|Goldman, J - TEXAS A&M UNIVERSITY|
|Smith, Olin - TEXAS A&M UNIVERSITY|
|Simpson, Charles - TEXAS A&M UNIVERSITY|
Submitted to: Peanut Science
Publication Type: Peer Reviewed Journal
Publication Acceptance Date: September 30, 1995
Publication Date: N/A
Interpretive Summary: Outbreaks of sclerotinia blight disease, caused by the fungus Sclerotinia minor, in peanut in Oklahoma, Texas, Virginia, and North Carolina result in significant yield losses. Management of sclerotinia blight by chemicals is expensive, and often does not provide acceptable control. Therefore, the objective of this research was to identify sclerotinia-resistant sources in nthe peanut germplasm. This paper discusses the results of a 3-year study i which the sclerotinia blight reaction of several peanut lines, from the breeding program at Texas A&M University, in field plots was determined. Several peanut lines were identified as resistant to the sclerotinia pathogen. A selection of one of these lines (PI 798736) was released in 1990 by Texas A&M and the Agricultural Research Service as a sclerotinia- resistant peanut cultivar 'Tamspan 90'.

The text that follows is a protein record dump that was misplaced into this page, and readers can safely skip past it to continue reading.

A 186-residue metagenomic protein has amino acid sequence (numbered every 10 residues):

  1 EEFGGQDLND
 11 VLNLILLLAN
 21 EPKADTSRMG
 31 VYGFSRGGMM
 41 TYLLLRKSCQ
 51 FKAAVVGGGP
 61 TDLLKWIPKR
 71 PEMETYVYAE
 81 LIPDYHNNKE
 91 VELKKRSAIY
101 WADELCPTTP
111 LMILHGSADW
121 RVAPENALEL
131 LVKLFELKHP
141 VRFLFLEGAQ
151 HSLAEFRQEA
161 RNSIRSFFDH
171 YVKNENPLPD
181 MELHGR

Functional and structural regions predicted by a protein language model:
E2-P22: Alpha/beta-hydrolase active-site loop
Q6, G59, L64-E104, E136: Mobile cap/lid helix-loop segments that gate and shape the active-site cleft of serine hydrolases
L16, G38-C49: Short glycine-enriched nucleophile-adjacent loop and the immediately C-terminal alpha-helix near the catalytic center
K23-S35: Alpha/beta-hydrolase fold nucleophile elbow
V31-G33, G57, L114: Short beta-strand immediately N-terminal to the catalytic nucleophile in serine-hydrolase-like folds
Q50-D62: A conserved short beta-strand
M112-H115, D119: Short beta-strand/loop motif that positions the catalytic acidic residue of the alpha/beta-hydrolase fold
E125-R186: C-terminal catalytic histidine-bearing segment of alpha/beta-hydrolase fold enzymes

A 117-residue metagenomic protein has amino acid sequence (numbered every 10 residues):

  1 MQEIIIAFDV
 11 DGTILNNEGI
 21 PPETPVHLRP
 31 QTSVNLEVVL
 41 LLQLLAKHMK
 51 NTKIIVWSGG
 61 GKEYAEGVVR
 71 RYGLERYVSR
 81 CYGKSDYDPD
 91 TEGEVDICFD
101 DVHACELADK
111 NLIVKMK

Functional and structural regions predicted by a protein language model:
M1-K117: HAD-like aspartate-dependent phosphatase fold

Technical Abstract: Field screening tests were conducted in 1991, 1992, and 1993 to identify Sclerotinia blight-resistant runner-type peanuts. Selections were made from 3 populations, "backcross to runner", "backcross to Tamspan 90", and "single-cross." Runner parents were chosen for agronomic qualities and resistance to other pathogens. Resistant (spanish) parents used were 'Tamspan 90' cultivar and TxAG-5 germplasm. Families within populations were planted as single-row 3 m x 0.9 m plots. Repeated plant-by-plant inspections (PBPI) were made for assessment of sequence of infection and subsequent calculation of an area under the disease progress curve (AUDPC). Most families in the backcross to Tamspan 90 population consistently had a disease reaction close to or lower than Tamspan 90, the resistant parent, but also retained undesirable plant forms (i.e., upright). By 1993, the F2:5 backcross to runner population had the highest percentage of runner type families (88%) and a mean disease reaction close to Tamspan 90. Whole plot evaluation of Sclerotinia blight severity was compared with PBPI for effectiveness on a segregating population containing a total of 298 F4:7 single-cross and F2:5 backcross entries. The whole-plot system used a scale of 0 = no visible plot infection to 5 > or equal to 80% infection in plot. Correlation between AUDPC values of both methods was high (>0.85). Remnant seed of selections screened for resistance in the greenhouse were planted in the field and evaluated for resistance. Chi-square test for independence indicated a significant (alpha = 0.012) relationship between greenhouse and field performance. Field screening and limited greenhouse screening appears to be an effective way to develop resistant runner-type peanut lines.